Weezer – ‘Weezer’ Review

The LA band come close to recapturing their ’90s heyday on a beach-party album about girls and rollerblading

Ever since The Beatles’ dark, sprawling, career-defining, culture-changing 1968 behemoth, it’s been a brave band indeed who’d produce a record their fans could refer to as ‘The White Album’. But to be fair, Weezer main man Rivers Cuomo has gone to Beatledelic lengths for his band’s 10th album.

He hung out with mystical teachers – well, Hare Krishnas – on Los Angeles’ Venice Beach. He experimented with compositional methods by meeting people in Santa Monica on Tinder to swap song ideas. And he delves into the depths of addiction: cranky chugger ‘Do You Wanna Get High?’ is about having seizures from snorting “blues” scored on a Mexican road trip, his own perky take on the Fab Four’s ‘I’m So Tired’ (sort of). For the most part, though, ‘Weezer’ is Cuomo’s 634th attempt to recapture the vivacity of his band’s 1994 debut and the savage rom-pop glory of its acclaimed cult follow-up ‘Pinkerton’, and with more success than usual.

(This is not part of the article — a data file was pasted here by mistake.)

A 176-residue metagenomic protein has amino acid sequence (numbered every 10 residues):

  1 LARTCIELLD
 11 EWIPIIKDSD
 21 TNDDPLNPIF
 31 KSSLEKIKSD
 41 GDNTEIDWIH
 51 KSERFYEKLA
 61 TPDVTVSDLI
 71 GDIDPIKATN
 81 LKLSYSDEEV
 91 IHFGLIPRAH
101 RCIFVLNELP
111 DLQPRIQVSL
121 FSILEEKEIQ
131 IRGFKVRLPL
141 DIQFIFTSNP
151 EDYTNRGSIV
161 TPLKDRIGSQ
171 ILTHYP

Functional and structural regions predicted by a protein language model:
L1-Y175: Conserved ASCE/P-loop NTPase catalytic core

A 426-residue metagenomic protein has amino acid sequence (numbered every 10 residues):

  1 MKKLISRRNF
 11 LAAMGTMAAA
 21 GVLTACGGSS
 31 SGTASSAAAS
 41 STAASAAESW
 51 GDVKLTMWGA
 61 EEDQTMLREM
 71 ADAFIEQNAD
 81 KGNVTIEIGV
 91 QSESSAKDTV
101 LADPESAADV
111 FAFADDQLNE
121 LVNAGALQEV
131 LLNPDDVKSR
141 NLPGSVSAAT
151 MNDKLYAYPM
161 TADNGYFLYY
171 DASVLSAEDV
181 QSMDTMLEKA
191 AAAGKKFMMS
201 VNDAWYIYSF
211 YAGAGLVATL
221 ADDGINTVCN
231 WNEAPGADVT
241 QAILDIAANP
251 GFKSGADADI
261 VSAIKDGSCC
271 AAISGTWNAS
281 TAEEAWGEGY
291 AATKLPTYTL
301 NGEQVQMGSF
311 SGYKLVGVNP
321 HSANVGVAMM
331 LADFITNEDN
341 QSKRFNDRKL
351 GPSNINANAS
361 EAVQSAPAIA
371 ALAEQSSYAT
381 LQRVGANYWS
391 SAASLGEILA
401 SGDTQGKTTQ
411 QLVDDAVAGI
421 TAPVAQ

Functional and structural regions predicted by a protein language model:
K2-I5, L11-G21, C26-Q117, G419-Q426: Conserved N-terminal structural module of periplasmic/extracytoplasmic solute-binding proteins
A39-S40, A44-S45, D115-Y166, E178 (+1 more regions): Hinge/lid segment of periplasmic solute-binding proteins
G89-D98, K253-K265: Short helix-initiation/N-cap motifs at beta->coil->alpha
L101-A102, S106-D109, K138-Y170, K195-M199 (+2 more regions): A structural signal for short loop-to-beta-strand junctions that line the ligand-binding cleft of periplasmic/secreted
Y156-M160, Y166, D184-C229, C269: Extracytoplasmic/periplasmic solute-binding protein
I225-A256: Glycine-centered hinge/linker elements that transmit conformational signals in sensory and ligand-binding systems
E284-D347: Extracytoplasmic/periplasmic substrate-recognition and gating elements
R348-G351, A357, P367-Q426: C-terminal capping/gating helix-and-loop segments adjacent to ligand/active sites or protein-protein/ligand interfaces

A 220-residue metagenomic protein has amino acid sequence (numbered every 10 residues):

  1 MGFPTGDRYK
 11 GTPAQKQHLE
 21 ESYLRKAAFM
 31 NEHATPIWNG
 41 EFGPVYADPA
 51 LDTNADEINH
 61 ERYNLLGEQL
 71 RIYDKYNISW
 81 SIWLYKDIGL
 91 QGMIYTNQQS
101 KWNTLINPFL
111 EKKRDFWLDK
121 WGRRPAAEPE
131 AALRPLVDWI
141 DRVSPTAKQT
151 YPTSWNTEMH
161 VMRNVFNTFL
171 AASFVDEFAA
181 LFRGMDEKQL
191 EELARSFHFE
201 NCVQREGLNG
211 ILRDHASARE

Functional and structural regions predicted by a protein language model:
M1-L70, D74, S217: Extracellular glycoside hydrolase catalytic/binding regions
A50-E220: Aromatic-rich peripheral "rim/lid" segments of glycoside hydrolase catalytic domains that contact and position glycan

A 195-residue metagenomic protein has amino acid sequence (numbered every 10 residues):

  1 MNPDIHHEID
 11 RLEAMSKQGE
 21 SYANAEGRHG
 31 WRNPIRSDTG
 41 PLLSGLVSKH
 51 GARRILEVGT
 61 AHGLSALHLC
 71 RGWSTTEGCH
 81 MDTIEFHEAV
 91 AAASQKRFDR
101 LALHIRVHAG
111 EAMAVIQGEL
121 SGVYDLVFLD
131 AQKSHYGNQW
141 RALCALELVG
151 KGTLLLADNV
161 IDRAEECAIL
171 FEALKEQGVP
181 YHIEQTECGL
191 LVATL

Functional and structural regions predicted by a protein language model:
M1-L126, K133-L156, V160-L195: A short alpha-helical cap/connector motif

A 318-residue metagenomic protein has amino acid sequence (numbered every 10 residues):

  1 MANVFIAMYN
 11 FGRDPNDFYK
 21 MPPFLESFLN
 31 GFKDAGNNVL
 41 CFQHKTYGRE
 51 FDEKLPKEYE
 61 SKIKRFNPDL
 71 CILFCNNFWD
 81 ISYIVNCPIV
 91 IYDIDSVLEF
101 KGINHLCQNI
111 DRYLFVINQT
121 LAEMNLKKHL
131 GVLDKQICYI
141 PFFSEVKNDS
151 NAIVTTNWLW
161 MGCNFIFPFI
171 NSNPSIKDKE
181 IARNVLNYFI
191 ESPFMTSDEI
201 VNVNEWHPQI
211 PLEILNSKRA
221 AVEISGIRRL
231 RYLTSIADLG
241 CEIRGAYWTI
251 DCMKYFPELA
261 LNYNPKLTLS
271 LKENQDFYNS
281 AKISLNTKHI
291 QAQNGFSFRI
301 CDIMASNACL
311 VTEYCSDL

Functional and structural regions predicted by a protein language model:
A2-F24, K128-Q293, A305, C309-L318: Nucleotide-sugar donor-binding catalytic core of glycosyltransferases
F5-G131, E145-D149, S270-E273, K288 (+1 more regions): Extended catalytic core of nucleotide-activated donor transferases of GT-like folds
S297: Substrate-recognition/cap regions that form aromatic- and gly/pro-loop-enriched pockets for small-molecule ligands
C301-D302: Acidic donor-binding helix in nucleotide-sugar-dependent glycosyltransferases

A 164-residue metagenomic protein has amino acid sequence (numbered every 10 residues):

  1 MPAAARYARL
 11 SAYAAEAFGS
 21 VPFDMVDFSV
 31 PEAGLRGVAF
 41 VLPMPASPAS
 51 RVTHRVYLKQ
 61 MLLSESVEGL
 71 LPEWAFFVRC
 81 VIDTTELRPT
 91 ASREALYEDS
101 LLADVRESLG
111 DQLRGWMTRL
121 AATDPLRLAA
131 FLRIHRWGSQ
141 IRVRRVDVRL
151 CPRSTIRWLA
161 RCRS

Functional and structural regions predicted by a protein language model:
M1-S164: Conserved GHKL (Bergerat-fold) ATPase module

Discarding the electronics of 2010’s ‘Hurley’ and the epic pretensions of 2014’s ‘Everything Will Be Alright In The End’, this is a 34-minute free run of sunny surf pop, exuding the euphoria of boho beach unity (‘California Kids’, ‘Summer Elaine And Drunk Dori’); summer lovin’ (the Ben Folds-y ‘Wind In Our Sail’; tambourine tapping ‘[Girl We Got A] Good Thing’); and unrequited love for bakery assistants (‘Thank God For Girls’).

It’s a fan-pleasing record that’s actually more Beach Boys than peak Beatles: ‘King Of The World’ and ‘LA Girlz’ are noble throwbacks to the quirky grunge of Weezer’s debut and Cuomo maintains his collegiate appeal by peppering consistently ultra-accessible melodies with references to Charles Darwin, the Torah, Lewis Carroll, Dante, the Creationist myth, Hitchhiker’s Guide To The Galaxy author Douglas Adams and spots of lady-celebrating Latin. Does this ‘White Album’ redefine rock? No. Does it define Weezer’s career? Absolutely.